Artistically Brother Dash grew up with a combination of both literary and musical influences. He credits writers from William Shakespeare to Edgar Allan Poe to Langston Hughes, Amiri Baraka, Sonia Sanchez and Nikki Giovanni as authors and performance poets whose works helped shape his poetry. He credits spoken word pioneers such as The Last Poets and Gil Scott-Herron with providing certain stylistic and structural influences. But most importantly however, as with most youth after the rise of pop culture, Brother Dash’s greatest influence has come from music. “All of the poetry that I actually perform comes to me in the form of a rhythm. In my head it’s music with the words being the notes if that makes any sense” says Dash. “Much of the poetry that is meant really just for me often does not come to me as music strangely enough. If you listen to this album and the first EP I did back in 2005 there are actually a couple of poems that you can tell are different from the others in terms of cadence and energy…that’s because they were not truly meant as performance pieces. I kind of just wrote what I felt but felt the message was important to share” adds Dash. Hip-Hop has given Dash much of the cadence, flow, and energy in his poetry. He was especially influenced by artists such as Grandmaster Flash and The Furious Five, Run DMC, Public Enemy, A Tribe Called Quest, LL Cool J, Rakim, and many others. While not a rapper, and Dash is adamant about not being a rapper…Brother Dash’s Spoken Word peformances clearly do borrow from his love Hip-Hop and other musical genres such as funk and jazz. If you listen carefully you can sometimes hear drum riffs, a bass player “pop” on a string, or even a great horn player “blare” in Dash’s delivery.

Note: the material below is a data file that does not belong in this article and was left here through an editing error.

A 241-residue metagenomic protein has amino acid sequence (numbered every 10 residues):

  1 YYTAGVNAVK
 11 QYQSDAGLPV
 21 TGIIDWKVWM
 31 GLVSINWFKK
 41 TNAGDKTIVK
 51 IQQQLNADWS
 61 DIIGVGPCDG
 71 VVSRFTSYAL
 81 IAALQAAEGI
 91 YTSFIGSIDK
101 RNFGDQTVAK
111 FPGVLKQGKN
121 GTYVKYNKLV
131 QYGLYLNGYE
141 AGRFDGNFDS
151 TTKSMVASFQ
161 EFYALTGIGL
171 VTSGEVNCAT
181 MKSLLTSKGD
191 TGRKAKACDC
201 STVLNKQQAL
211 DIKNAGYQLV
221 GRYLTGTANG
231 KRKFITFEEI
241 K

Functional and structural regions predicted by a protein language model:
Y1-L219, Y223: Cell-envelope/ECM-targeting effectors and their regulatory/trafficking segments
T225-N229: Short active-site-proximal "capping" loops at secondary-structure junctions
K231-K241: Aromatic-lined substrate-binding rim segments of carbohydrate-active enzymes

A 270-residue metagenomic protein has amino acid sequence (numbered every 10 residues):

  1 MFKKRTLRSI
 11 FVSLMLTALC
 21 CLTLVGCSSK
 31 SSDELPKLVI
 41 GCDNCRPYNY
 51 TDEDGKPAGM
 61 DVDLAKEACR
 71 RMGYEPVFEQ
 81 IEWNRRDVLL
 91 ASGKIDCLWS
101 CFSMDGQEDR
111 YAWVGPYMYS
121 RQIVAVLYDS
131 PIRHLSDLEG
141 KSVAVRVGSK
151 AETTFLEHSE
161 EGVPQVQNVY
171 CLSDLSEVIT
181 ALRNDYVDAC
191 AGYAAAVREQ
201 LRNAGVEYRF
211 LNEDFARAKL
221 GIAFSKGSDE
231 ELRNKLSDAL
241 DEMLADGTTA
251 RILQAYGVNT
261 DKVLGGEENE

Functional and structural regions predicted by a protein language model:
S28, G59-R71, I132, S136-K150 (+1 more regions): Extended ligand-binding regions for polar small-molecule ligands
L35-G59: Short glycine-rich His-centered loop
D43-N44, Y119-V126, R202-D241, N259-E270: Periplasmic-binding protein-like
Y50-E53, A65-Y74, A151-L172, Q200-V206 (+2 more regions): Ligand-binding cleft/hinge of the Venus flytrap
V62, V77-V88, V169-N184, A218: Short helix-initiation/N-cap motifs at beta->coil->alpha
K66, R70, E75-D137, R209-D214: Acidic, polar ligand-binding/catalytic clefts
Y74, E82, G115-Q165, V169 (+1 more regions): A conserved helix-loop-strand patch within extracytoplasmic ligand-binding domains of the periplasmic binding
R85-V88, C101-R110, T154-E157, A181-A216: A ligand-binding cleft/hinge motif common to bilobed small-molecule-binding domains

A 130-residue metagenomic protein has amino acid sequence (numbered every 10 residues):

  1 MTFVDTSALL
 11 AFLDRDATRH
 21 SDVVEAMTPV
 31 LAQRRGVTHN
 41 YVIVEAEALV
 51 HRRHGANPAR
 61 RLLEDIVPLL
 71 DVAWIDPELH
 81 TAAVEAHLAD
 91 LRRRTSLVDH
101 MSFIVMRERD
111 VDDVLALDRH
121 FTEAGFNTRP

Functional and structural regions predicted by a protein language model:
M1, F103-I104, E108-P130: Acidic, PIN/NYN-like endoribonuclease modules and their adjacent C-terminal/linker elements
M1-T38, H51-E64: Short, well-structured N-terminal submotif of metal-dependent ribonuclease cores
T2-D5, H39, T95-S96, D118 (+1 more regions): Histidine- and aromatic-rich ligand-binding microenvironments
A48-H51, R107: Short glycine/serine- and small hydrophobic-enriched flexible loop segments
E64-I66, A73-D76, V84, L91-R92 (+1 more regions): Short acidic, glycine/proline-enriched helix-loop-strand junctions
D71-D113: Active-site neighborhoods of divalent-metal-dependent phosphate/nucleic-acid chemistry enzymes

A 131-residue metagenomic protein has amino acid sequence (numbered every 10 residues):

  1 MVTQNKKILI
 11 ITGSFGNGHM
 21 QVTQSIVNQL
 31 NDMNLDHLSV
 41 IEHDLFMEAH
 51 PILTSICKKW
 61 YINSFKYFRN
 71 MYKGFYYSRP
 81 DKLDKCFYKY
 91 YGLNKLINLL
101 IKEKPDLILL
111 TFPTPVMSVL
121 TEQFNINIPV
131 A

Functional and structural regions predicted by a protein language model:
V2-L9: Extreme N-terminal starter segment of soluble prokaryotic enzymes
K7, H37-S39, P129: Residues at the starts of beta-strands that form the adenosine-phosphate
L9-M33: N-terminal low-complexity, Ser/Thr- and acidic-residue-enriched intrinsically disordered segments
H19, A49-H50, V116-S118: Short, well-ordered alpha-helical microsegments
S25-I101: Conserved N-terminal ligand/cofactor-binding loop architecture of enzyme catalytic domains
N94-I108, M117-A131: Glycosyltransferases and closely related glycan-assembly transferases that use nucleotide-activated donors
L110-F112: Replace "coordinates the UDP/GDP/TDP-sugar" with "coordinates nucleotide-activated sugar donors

Today Brother Dash’s poetry is influenced even greater by another important aspect of his life…Islam. As mentioned earlier Brother Dash converted to Islam in the 1990’s shortly after graduating college. He started a family and ceased writing and performing for several years. When Dash did pick up the pen/mic again he found that his “muse” was directing him towards speaking from a new “Islamic” voice. There was less emphasis on the socio-political content he was known for. More poems were being written on spirituality, the relationship of Muslims to each other, and inner conflicts on Islam and the “self”. Today Brother Dash seems to have seamlessly combined all of his influences from the spiritual to the moral to the social to create a unique “sound” and style. Islamically Brother Dash has been heavily influenced by Western raised scholars such as Sheikh Abdullah Adhami, Imam Zaid Shakir, Sheikh Hamza Yusuf and Imam Siraj Wahhaj. These individuals helped to give Brother Dash a foundation in sound, well researched, traditional Islam but with the balance of understanding how modernity, one’s own culture and Islam fit together. With this combination Brother Dash’s poetry has found a home with Muslim audiences who are looking for a more sophisticated and nuanced understanding of how Islam relates to their lives and a home with Non-Muslim audiences that have grown weary of poetry and spoken word that doesn’t address issues or doesn’t sound “poetic” at all.